Repeatable processes

The worst way to do something is to do it in a way that cannot be repeated. This typically involves procrastination, anxiety and a mad dash to the finish line. The excel sheet is a mess. You got the answer required (or so you say) but you couldn’t do it again. You have no idea what worked. It isn’t repeatable. It isn’t a process.

The success habit is created by repeatable processes. It isn’t created by managing around crises. This approach involves front-loading the work and the stress and is typically characterized by a focused and relaxed finish with ample time to check and re-check the final product.

So, how are repeatable processes created?

1. Assume you will be back to reuse what you are working on. No compromises on excellence.
2. Make conscious decisions right from the start. Front-loading work and stress is a conscious decision. Postponing decisions inevitably results in procrastination and bad non-repeatable processes.

I am thinking about repeatable processes as I enter the new year. Perhaps it will emerge as the theme of the new year. It is definitely an idea I want to get my head around. Another such idea is decision making. I trust you will see many more blog posts on both in the coming months.

Of course you’re afraid..

“Bran: Can a man still be brave if he’s afraid?
Eddard: That is the only time a man can be brave.”

(Source: A Game of Thrones by George R R Martin)

Yes, taking a chance and speaking up could make you look stupid. And yes, keeping silent and taking the high road may require a ton of resolve. But, let fear not be an excuse for lack of courage.

True courage isn’t the absence of fear. It is knowing that there are other things more important than fear.

The 2 choice inhibitors

The 2 choice inhibitors – immaturity and an inability to look beyond your own self interest inhibit our ability to look beyond the obvious choice.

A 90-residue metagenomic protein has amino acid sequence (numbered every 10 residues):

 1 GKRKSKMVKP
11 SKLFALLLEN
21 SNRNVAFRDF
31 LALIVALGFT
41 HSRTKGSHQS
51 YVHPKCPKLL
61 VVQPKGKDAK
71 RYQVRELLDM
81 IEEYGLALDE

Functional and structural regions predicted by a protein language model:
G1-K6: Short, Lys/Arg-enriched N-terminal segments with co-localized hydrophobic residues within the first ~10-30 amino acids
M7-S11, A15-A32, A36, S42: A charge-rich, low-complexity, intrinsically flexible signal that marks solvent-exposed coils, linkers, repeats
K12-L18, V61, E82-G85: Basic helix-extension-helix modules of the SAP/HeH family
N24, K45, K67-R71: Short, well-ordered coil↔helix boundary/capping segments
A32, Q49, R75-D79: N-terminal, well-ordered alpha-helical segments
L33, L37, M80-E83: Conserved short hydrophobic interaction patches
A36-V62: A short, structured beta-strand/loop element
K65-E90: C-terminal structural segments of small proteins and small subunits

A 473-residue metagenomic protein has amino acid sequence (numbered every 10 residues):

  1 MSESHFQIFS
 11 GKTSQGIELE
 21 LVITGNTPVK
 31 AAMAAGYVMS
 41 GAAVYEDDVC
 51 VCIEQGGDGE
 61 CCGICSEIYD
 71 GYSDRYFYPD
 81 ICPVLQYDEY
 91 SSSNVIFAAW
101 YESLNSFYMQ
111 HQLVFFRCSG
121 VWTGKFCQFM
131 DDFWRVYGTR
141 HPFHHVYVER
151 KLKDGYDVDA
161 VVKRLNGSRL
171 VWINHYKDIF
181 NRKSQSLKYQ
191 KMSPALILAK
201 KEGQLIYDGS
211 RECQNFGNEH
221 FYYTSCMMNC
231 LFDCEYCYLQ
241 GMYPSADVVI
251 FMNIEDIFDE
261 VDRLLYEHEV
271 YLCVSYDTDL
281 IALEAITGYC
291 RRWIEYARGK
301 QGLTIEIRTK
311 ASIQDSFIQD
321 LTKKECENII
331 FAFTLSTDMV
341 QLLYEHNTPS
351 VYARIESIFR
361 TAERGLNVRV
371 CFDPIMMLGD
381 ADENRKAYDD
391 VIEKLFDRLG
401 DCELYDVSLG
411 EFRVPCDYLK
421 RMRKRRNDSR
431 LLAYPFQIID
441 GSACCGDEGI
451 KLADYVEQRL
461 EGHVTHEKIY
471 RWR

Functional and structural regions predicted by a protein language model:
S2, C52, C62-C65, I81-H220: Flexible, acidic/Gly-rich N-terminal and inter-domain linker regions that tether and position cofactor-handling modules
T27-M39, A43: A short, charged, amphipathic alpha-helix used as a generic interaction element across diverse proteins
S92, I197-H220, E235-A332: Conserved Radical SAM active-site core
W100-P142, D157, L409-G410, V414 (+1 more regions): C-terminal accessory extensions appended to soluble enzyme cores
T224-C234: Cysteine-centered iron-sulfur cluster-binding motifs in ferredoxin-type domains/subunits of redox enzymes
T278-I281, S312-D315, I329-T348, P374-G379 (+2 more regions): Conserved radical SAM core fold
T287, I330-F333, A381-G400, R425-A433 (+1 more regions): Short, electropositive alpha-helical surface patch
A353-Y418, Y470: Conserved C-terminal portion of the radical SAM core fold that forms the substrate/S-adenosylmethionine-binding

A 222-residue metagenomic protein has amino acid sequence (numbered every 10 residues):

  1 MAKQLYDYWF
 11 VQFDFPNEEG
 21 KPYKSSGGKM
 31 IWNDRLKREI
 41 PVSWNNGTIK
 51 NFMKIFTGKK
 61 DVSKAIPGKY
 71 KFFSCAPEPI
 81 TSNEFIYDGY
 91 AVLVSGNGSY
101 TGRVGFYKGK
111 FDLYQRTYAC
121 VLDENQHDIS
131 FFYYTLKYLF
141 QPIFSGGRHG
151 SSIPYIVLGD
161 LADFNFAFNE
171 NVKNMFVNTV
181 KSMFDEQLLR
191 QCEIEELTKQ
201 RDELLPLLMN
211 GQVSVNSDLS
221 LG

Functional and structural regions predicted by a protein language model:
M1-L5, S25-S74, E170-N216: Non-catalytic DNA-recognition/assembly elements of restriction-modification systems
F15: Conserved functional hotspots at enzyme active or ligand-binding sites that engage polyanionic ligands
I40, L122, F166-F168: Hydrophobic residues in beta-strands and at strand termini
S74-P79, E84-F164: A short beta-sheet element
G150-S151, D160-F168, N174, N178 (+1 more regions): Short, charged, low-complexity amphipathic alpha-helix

Choices always exist. Where others are concerned, the best we can do is alert the other to their presence. There’s not much we can do beyond that. It’s their decision to not look beyond that obvious choice. That’s a choice too.

Where we are concerned, we owe it to ourselves to look beyond that obvious choice. All we need is that bit of self awareness to alert ourselves of the narrow frame. If we can call our inability out in the heat of the situation, we’re half way towards solving the problem.

Finally, while we are it, we can, sometimes, find ourselves in situations where we can be made to feel bad because of someone else’s choices. A gentle reminder – it’s not your responsibility. Everyone has a choice.

When you eat your first morsel at the next meal today..

take a moment and think about the effort that has gone into the meal.

It is very likely that –

– many farmers in different parts of the world have toiled for many months together to harvest the grains and vegetables that formed your meal

– many dealers and wholesalers in these parts then paid these farmers to transport this to the retailer

– the retailer team organized many a marketing campaign to make sure these were sold while fresh

– someone in your family or in the restaurant you are eating now spent a great deal of time attempting to cook it to perfection

– and, lest we forget, many people in the companies we work in made buying this meal a possibility (thank you, pay-check)

That’s a lot of people whose efforts have made this morsel possible. And yet, it is highly probable that we just gulp it down without giving this effort a thought. Perhaps we even mentally sigh at the imperfection of the meal because we don’t have something we wanted to eat.

So, today.. I’d suggest we do things a little differently. Before you eat your first morsel at the next meal, take a moment to give thanks.. to the many who made the meal possible.

Let’s take a moment to appreciate our gifts.

Open Salaries and compatibility